Watterson presents CTS route changes; Council skeptical of County service increase
By Sean Tubbs
Thursday, February 4, 2010
The City Council has heard details of proposed changes to certain
Charlottesville Transit Service
routes, including a modification of Route 1B to serve the Mill Creek neighborhood in
. Council will decide on whether to implement the changes during their upcoming discussion of the budget for fiscal year 2011.
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On Monday, CTS Director Bill Watterson presented an annual report on the industry, including a look at how Charlottesville fares when compared to transit systems in other communities. He attributed ridership gains to increased partnership with the
University Transit Service
, better marketing campaigns and the central role played by the
Downtown Transit Station
“What the Downtown Transit Station has brought to Charlottesville is a lot of order from what used to be chaos,” said Watterson. In addition, Watterson said route transfers are much more efficient, riders have a comfortable place to wait, and real-time bus tracking information has also helped improve the ability of riders to use the system.
Download CTS Director Watterson’s presentation in .PDF form
At the conclusion, he suggested making the following route changes:
said he would like to be able extend transit to Mill Creek which could bring access to the
Monticello High School
and several apartment complexes. However he said he was concerned changes to Route 1B would increase service in Albemarle County at the expense of Charlottesville.
Watterson said the county is not in a position to contribute additional funding at this time. He said Belmont residents would benefit through the increased headways on Route 3 and 6.
“There is no intent to be taking service away from Belmont,” Watterson said. He did acknowledge that some residents of that neighborhood would have to walk further to a bus stop.
Norris said he was not satisfied, but would wait to hear more details about potential county funding.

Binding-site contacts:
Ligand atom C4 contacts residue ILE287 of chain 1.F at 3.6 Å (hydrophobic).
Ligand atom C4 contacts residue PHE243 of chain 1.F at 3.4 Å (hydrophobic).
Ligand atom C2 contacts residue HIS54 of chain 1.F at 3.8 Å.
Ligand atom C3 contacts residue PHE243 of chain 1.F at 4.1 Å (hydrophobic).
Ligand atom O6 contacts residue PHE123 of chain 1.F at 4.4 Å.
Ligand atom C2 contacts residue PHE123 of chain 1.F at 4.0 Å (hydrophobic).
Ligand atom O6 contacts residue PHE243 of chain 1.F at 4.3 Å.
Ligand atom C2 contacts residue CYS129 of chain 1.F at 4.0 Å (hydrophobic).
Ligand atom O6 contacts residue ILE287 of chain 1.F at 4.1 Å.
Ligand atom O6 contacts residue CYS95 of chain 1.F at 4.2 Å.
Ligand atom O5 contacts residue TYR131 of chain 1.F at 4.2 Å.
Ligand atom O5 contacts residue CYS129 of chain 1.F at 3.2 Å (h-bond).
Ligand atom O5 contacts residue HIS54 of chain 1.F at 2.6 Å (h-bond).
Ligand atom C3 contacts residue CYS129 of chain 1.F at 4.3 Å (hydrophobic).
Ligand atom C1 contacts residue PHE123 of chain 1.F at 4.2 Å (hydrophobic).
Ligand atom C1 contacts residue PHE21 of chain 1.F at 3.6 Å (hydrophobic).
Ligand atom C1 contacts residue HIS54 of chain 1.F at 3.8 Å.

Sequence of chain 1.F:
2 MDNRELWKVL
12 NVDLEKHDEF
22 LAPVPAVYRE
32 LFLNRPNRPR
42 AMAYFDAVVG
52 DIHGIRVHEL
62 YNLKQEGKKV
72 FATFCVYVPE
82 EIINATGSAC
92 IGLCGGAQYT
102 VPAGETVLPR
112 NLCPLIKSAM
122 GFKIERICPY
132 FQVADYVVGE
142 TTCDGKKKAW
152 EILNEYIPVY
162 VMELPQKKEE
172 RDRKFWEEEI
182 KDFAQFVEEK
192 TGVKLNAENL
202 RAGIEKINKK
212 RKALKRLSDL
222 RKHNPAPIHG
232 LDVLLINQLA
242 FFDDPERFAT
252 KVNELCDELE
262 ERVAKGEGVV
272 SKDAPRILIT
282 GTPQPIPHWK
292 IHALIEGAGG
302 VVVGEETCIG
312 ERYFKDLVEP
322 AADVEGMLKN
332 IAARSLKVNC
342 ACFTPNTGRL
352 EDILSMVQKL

“If the only way that we can increase service in the county is by decreasing service in the city, I don’t see us being able to defend that publicly in the City,” Norris said.
Watterson said when he comes back to Council, he would provide information for how much the cost for increasing the service on Route 1B would be for Albemarle County.
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said service to Greenbrier could be done without additional cost by extending Route 9, which serves Charlottesville High School. Watterson said he was hesitant to change that route, which he said was put together up with input from the Greenleaf, Rose Hill and the Tenth and Page neighborhood associations.
“Each of them expressed what they would like to see connected,” Watterson said. “All of those things have translated into higher ridership on Route 9.” He added that if the
is complete, transit routes will be opened up in northern Charlottesville.
Huja also said the incoming new president of UVA would present an opportunity to ask the University to consider a merger with the University Transit Service. Councilor
said she would support a combined service, but urged the City to put pressure on UTS to pay its drivers a living wage.
pointed out that UVA has concerns about such a merger, but that he has been impressed by the efforts to increase the working partnership between the two transit agencies.
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